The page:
"That's Bruce's car," Carl muttered as the tail-lamps flickered out.
"It was thoughtful of him to park so that the rear of the car is aimed
our way. How close do we have to be to trigger the switch with this
"Well, the flashlight puts a lot of candlepower into a very small
spot, and the lens in front of the ZJ235A increases the effectiveness
of the light many times, but let's Indian-crawl a little closer to be
sure. See if you can hit the lens with the first beam of light."
When they were within fifty yards of the car, Carl took careful aim
with the long barrel of the flashlight and pushed the switch. Instantly
the interior of the car was bathed with light from the dome lamp. Jodi
could be seen peering expectantly up through the windshield at the silhouette
of the water tower on the hill in front of the car. She obviously had
bought the satellite story.
Bruce's fat hand reached up and worked the dome light switch, casually
at first and then vigorously, with growing exasperation. He opened his
door and punched the little push-button switch on the door jamb repeatedly.
Then he heaved himself out of the car and went around to the door on
Jodi's side and did the same thing, but the light kept right on burning.
By this time his plight had attracted the amused attention of couples
in the other cars.
"That your sparking light, Bruce?" a voice called.
"Smart girl, that one," a feminine voice observed. "She knows better
than to be alone with you in the dark."
"Drop dead, you jokers," Bruce snarled from where he lay on his back
beneath the steering column reaching up for the fuses mounted on the
rear of the firewall. But pulling the dome light fuse had no effect.
Carl and Jerry could hardly restrain their laughter as they watched
him wrenching vainly at the cemented dome light cover.
"Hey, Bruce, your little see-the-satellite scheme isn't doing so
good, is it?" a voice drawled from the darkness.
That did it. Carl and Jerry could see Jodi talking fast and angrily.
Then they watched Bruce switch on the headlights, back out into the
road, and drive away with the interior of the car still brightly lighted.
Wanting to see the finale of their efforts, Carl and Jerry took a
short cut to X-Hall where Jodi lived and concealed themselves in some
shadows near the door. Almost immediately Bruce's car came down the
street, and it had scarcely stopped rolling when Jodi popped out of
her door and slammed it hard behind her.
"All I've got to say to you," she said indignantly in her rich Southern
accent, "is that I've never been so embarrassed in my whole life. Don't
ever ask me to go out with you again. And if I were you, I'd change
schools. An EE who can't turn off a little old lamp bulb is going to
make a pretty sorry engineer!"
"Wow! That's telling him!" Jerry chuckled as Bruce slammed the car
into gear and drove away with an angry screeching of tires. "Steamed
as he is, he undoubtedly will disconnect the battery tonight and plan
on looking the car over good tomorrow; so as soon as he leaves the car,
we'll remove the ZJ235A, wash off the Duco with a little acetone, and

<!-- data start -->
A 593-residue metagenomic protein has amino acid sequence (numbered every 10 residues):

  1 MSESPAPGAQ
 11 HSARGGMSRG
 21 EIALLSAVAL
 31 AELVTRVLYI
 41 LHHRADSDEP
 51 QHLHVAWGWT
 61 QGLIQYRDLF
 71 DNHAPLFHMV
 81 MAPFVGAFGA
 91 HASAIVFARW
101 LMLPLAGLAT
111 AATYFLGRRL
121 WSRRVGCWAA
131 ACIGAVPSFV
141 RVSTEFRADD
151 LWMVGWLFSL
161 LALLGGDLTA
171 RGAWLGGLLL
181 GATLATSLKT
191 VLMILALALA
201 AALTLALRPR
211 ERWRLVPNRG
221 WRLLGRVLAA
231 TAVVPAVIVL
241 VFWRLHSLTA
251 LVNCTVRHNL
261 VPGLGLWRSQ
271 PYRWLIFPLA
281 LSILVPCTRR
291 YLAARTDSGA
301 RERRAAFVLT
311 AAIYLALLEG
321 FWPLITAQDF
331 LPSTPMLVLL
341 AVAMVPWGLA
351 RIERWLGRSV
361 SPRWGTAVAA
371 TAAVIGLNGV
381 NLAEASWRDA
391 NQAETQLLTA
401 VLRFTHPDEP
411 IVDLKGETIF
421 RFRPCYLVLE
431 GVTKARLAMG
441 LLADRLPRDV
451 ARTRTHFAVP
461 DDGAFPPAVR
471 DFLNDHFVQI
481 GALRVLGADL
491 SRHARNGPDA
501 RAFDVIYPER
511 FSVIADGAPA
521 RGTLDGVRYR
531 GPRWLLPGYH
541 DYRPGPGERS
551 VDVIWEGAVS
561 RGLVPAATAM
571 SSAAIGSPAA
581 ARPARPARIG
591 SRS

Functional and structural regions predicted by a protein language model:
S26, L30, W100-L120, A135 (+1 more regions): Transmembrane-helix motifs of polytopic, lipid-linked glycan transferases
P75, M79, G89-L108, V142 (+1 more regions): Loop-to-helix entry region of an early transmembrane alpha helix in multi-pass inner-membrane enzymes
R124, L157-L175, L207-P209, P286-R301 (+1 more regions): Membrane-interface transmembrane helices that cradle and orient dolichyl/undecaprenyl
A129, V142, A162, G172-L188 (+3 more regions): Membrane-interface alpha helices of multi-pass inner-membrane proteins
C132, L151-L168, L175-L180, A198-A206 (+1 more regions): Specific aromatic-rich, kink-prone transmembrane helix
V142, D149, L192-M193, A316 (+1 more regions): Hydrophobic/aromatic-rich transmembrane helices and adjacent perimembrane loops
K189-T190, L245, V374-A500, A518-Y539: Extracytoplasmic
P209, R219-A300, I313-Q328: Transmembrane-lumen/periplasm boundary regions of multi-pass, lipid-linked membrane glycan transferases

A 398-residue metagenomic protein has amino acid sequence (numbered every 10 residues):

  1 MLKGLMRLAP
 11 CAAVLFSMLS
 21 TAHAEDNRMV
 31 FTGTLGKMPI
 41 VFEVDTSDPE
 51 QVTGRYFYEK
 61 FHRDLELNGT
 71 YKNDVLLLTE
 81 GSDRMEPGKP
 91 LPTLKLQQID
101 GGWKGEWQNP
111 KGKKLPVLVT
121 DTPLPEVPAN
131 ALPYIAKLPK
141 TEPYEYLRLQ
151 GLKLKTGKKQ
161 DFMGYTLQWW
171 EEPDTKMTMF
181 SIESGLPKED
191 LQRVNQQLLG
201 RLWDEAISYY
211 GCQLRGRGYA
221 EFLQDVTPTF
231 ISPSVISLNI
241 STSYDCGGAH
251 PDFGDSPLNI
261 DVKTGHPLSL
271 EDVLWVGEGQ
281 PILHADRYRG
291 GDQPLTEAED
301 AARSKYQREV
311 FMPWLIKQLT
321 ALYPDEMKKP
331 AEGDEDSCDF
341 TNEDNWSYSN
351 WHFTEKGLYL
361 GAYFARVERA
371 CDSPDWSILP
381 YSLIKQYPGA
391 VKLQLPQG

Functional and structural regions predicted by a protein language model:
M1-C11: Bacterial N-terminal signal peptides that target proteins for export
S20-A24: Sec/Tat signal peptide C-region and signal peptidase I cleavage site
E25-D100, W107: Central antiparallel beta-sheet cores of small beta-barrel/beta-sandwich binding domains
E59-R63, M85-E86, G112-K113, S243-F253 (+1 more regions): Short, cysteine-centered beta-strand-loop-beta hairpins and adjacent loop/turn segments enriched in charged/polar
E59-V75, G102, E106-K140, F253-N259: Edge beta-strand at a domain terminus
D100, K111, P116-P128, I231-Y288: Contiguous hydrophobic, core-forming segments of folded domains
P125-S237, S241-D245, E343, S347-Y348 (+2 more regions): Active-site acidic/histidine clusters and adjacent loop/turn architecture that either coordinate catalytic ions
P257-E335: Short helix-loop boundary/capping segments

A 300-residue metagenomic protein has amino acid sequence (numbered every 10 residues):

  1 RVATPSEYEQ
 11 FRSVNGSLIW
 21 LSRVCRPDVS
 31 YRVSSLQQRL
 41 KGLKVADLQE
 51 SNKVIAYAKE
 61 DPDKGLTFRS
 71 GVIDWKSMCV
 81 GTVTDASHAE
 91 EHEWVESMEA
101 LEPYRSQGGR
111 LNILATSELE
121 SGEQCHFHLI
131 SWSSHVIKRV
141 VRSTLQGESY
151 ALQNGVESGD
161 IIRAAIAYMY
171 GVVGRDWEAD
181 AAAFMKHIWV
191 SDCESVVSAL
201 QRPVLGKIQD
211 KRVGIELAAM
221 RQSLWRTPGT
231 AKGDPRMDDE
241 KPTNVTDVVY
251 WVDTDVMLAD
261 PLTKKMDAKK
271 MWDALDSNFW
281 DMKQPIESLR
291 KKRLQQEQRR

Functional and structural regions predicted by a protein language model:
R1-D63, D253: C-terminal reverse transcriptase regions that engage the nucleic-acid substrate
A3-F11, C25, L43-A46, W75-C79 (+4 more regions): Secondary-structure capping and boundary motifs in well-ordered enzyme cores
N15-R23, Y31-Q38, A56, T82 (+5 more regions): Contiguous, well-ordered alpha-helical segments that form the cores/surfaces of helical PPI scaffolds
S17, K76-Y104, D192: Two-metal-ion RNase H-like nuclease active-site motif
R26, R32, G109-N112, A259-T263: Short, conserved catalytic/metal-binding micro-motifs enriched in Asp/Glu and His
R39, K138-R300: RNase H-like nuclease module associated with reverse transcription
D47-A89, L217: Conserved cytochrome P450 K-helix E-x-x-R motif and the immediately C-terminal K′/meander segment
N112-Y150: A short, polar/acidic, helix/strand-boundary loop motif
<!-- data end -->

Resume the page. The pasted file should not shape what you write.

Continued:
restore the wiring to its original condition. Tomorrow, when he finds
everything working normally, he'll think he's flipping his wig. And
I'll bet Jodi will really appreciate our looking out for her when we
tell her about it."
Carl gave his pal a quizzical look.
"Jer," he said slowly, "nobody makes better sense when he talks about
electronics than you do; but this one time you'd better listen to me.
Let's not say a thing to Jodi about this. If there's one thing a girl
can't stand, it's having someone think she isn't capable of handling
the curliest wolf that ever trotted down the path. If she learned we
were protecting her without being asked, she'd be as mad at us as she
is at Bruce."
Jerry's round face puckered into a thoughtful frown in the moonlight
and then smoothed out into a cheerful grin. "Could well be you're right,"
he acknowledged, "but suppose on the way back to the parking lot you
tell me where you learn these interesting things about how girls think!"
Jerry: Their Complete Adventures is now available. "From 1954 through 1964, Popular Electronics published
119 adventures of Carl and Jerry, two teen boys with a passion for electronics and a knack for getting into and out
of trouble with haywire lashups built in Jerry's basement. Better still, the boys explained how it all worked, and in
doing so, launched countless young people into careers in science and technology. Now, for the first time ever, the
full run of Carl and Jerry yarns by John T. Frye are available again, in five authorized anthologies that include the
full text and all illustrations."
Carl & Jerry Episodes on RF Cafe
|- Electronic Beach Buggy
- September 1956
- Extra Sensory Perception
- December 1956
- Trapped in a Chimney
- January 1956
- Command Performance
- November 1958
Education, July 1963
- Treachery of Judas,
- The Sucker, May 1963
Stereotaped New Year, January 1963
- The Snow Machine, December 1960
Extracurricular Education, July
- Slow Motion for Quick Action,
- Sonar Sleuthing, August
- TV Antennas, August 1955
Succoring a Soroban, March 1963
"All's Fair --", September 1963
Operation Worm Warming, May 1961
- The Crazy Clock Caper, October 1960
- Two Detectors, February 1955
Tussle with a Tachometer, July 1960
- Therry and the Pirates, April 1961
The Sparkling Light, May 1962
Pure Research Rewarded, June 1962
Hot Idea, March 1960
- The Hot Dog
Case, December 1954
- A New Company
is Launched, October 1956
the Mistletoe, December 1958
Eraser, August 1962
- Blubber Banisher,
- "BBI", May 1959
Ultrasonic Sound Waves, July 1955
- The River Sniffer, July 1962
Ham Radio, April 1955
El Torero Electronico, April 1960
Wired Wireless, January 1962
Electronic Shadow, September 1957
- Elementary Induction, June 1963
- He Went That-a-Way, March1959
Electronic Detective, February 1958
- Aiding an Instinct, December 1962
August 5, 2014